All condensed matter systems possess disorder and interaction effects. Still, the qualitative effects of disorder and interactions in quantum systems are poorly understood. This is especially true when it comes to electrical conduction. The standard theory, developed for non-interacting particles over 40 years ago, predicted surprisingly that for the most part, disorder destroys metallic behavior in two-dimensional (2d) systems at zero temperature. For many decades, this "absence of quantum diffusion in 2d" was taken to be scientific law. However, with strong interactions, there is no reason to believe that this dogma survives.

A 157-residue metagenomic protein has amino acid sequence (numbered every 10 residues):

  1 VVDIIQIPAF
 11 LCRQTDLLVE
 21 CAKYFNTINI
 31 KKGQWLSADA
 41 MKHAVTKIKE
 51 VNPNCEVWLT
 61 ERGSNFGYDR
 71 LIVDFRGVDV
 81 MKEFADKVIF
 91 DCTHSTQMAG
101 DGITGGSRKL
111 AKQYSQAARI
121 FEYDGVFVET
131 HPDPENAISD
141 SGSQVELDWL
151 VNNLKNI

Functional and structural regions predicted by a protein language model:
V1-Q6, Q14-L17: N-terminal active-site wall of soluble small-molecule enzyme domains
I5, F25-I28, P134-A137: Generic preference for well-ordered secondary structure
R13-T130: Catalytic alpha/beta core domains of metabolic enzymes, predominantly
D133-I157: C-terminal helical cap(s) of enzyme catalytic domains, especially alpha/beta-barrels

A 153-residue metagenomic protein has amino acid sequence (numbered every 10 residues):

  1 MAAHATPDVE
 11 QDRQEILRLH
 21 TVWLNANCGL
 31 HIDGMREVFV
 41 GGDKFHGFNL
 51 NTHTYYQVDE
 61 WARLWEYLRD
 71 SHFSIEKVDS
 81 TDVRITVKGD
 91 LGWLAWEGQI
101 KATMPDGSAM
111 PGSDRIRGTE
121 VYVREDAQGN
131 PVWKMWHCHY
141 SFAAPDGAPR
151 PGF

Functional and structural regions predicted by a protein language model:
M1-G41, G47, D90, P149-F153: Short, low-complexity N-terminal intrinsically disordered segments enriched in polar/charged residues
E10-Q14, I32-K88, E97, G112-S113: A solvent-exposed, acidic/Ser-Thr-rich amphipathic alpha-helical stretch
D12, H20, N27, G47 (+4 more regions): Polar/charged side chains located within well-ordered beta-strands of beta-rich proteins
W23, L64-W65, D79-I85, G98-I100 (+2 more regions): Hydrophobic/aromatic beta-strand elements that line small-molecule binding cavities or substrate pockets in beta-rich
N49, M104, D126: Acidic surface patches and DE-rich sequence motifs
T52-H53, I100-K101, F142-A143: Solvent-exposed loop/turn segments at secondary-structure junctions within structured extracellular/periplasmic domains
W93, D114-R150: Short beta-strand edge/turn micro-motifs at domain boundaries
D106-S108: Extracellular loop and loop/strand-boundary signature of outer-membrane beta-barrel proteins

I will review the experiments that have challenged this conventional wisdom, and will describe ongoing theoretical efforts to establish that metallic ground states can occur in 2d due to strong interaction effects.